When I moved to New York City in January 2016, I worked for two nonprofits during the day, a temp agency in the evenings, and a breastfeeding resource center on the weekends (in hindsight, I was wildly unqualified for one of these).
For those who aren’t familiar, temp agencies are recruitment agencies who work with other companies and fill their open roles (some long-term gigs, some one-time events) with people (like me). When I first moved to New York City, I used the temp agency to fill my evening hours and some weekends. These jobs included things like working coat check at a museum for an after-hours event or working registration at a charity crawfish boil (both real things I did). They were always different but always exciting. I genuinely love the temp circuit. I met great people and experienced industries I would otherwise never work in.
When I got back to New York City in September 2018, after the #SmileProjectRoadTrip, I used the temp agency to find full-time work. These jobs often took me to week-long contracts at companies where I would work on a data entry project or be a fill-in receptionist. Not as excited as a crawfish boil, but it pays the rent. Sometimes, these temp jobs turn into longer or more permanent things. Sometimes, they’re simply a good way to make money while you figure out your next move.
For over a month now, I’ve been working at the same company, Monday through Friday, 9 – 5. I do basic data entry work and, I joke to my roommates that, “I sit in a cubicle and don’t talk to anyone.” A couple weeks ago, I realized that I fit the mopey black and white caricature of someone who goes into work and grabs a stack of paper from the “needs done” pile and works until it’s in the “done” pile at which point it is replaced by another stack from the “needs done” pile. It’s almost never-ending and could appear to be quite drab and boring.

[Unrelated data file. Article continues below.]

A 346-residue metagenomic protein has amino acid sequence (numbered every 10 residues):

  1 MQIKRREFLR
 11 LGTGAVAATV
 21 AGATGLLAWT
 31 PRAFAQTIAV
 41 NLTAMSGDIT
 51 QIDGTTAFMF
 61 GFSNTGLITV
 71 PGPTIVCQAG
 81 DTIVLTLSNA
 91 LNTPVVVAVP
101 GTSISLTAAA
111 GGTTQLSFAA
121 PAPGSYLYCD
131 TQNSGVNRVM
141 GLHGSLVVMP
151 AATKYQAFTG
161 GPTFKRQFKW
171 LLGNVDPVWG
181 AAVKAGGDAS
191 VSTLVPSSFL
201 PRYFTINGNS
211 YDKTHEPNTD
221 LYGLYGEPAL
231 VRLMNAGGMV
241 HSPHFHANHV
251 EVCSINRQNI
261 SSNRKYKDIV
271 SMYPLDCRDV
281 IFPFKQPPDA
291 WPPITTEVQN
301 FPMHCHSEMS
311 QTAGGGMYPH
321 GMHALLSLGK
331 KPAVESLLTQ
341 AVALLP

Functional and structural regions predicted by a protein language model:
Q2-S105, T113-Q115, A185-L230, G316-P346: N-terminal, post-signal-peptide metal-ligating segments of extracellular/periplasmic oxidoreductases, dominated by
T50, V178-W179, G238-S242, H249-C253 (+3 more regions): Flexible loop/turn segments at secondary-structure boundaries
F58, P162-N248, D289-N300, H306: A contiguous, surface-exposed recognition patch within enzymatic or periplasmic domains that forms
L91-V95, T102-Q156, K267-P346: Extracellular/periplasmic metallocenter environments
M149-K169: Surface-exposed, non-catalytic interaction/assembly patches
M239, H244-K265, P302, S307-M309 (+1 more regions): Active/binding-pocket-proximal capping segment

In truth, I genuinely love my boring temp job. The work is straight forward. I can file and organize and work during the entire morning, thinking of my creative endeavors that begin the second the clock hits 5:01. I take a 30-minute lunch break at my desk where I eat my peanut butter and jelly sandwich and read whatever book I’m currently on. I leave at 5 p.m. with zero stress and a whole lot of creative energy that I pour into my side projects when I get home.
There’s nothing overly glamorous or exciting about this temp job but it has been really good to me for these past weeks and I am grateful that things like this exist.
No matter where you are in life, remember that it’s your perspective that matters most. I could choose to see this as a tedious and dreadful necessary means to an end. Instead, I see it as a reliable way to pay rent, a quiet lunch time routine, an outlet for creative energy. I choose to see it as something good.
Everything is a stepping stone – even if you can’t see the full path.